Two-dimensional pattern formation in ionic liquids confined between graphene walls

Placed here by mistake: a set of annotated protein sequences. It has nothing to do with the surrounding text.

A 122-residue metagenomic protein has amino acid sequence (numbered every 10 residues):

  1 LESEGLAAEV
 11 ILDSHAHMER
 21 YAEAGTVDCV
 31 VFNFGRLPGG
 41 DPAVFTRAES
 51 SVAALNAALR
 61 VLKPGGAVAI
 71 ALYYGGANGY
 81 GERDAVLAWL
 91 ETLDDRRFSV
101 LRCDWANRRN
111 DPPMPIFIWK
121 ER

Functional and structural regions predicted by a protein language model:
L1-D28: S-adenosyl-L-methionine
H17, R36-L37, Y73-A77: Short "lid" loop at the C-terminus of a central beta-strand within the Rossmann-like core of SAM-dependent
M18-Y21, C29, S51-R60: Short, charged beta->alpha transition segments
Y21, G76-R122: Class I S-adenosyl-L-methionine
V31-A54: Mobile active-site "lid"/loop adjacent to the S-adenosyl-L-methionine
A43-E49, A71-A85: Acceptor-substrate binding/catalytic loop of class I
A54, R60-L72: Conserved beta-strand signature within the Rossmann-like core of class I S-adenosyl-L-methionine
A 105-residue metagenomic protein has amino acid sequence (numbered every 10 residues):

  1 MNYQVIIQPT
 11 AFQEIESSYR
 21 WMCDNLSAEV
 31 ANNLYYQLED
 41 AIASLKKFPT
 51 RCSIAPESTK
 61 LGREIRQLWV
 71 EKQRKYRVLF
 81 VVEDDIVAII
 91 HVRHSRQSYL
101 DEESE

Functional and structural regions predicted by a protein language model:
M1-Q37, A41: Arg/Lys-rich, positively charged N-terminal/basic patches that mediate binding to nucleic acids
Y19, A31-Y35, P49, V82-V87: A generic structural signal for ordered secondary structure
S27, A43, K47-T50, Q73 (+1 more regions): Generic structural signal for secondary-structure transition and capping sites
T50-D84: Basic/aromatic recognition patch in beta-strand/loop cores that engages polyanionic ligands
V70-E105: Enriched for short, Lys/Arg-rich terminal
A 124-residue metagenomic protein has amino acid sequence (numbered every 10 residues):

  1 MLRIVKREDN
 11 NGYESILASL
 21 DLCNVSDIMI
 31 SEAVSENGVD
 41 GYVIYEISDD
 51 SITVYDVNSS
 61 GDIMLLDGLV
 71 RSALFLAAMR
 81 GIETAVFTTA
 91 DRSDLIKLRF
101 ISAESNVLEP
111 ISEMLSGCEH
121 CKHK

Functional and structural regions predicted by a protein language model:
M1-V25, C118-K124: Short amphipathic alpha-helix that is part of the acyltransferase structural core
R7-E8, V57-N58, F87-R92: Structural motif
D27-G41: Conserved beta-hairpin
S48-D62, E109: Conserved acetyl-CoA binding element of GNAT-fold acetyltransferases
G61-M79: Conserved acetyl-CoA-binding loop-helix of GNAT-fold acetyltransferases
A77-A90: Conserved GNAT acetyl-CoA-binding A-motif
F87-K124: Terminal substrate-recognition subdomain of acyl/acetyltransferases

We perform molecular dynamics simulations of ionic liquids confined between graphene walls under a large variety of conditions (pure ionic liquids, mixtures with water and alcohols, mixtures with lithium salts and defective graphene walls). Our results show that the formation of striped and hexagonal patterns in the Stern layer can be considered as a general feature of ionic liquids at electrochemical interfaces, the transition between patterns being controlled by the net balance of charge in the innermost layer of adsorbed molecules. This explains previously reported experimental and computational results and, for the first time, why these pattern changes are triggered by any perturbation of the charge density at the innermost layer of the electric double layer (voltage and composition changes, and vacancies at the electrode walls, among others), which may help tuning electrode–ionic liquid interfaces. Using Monte Carlo simulations we show that such structures can be reproduced by a simple two-dimensional lattice model with only nearest-neighbour interactions, governed by highly screened ionic interactions and short-range and excluded volume interactions. We also show that the results of our simulations are consistent with those inferred from the Landau–Brazovskii theory of pattern formation in self-assembling systems. The presence of these patterns at the ionic liquid graphene–electrode interfaces may have a strong impact on the process of ionic transfer from the bulk mixtures to the electrodes, on the differential capacitance of the electrode–electrolyte double layer or on the rates of redox reactions at the electrodes, among other physicochemical properties, and is therefore an effect of great technological interest.